Stateside: Voter realignment in Detroit, notable Michigan reads, and MLK’s 1963 visit to Detroit

Jan 20, 2020

Today on Stateside, we step back in time to the summer of 1963, to hear how Martin Luther King Junior set the stage in Detroit for the March on Washington later that year. Plus, we go over this year's list of Michigan Notable Books, which includes everything from new fiction to gripping history.

Listen to the full show above or find individual segments below. 

Three Southeast Michigan voters offer glimpse of how Michigan’s Democratic base has changed since 2016

  • 2016 was a non-traditional election year that shook up both parties. As part of Michigan Radio’s partnership with 1A Across America project, producer Jim Morrison took a look at how undecided voters in the Detroit metro area are feeling about Trump, how the Democratic candidates stack up, and what that tells us about the shifting political landscape in the state.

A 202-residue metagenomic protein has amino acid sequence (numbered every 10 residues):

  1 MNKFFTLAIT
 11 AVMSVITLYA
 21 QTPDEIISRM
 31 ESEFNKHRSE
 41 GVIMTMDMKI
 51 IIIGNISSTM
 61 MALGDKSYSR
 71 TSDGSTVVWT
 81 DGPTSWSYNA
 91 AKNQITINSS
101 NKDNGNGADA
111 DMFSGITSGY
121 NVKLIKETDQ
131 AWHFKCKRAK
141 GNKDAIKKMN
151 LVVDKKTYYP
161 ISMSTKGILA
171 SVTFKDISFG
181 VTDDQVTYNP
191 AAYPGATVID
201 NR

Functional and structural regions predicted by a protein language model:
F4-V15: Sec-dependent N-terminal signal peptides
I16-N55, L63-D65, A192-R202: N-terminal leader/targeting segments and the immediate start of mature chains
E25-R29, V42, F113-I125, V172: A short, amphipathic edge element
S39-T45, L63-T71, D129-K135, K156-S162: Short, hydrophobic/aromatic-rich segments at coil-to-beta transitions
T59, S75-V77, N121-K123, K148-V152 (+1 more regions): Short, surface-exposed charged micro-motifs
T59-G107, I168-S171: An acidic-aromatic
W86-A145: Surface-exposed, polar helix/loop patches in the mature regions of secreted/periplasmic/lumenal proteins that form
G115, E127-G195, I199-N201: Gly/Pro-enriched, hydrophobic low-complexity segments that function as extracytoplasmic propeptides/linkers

Want to read local? Check out this year’s Michigan Notable Books.

  • Winter is now in full force, which means it's a great time to curl up with a good book. If you're looking for something new to read, the Library of Michigan just released its 2020 Michigan Notable Books list. Tim Gleisner, manager of special collections at the Library of Michigan, and Jessica Trotter, a librarian with the Capital Area District Libraries, joined Stateside to talk about how the books are chosen, and share a few of their favorite titles from this year.


The legacy of Martin Luther King Jr.’s 1963 visit to Detroit 

 

  •  Before he had a dream in Washington D.C., Martin Luther King, Jr. came to Detroit to speak about those dreams. Ken Coleman, author of On This Day: African-American Life in Detroit and writer with the Michigan Advance, joined Stateside to talk about King's visit to Detroit in June 1963 and its significance to the city's civil rights movement. 

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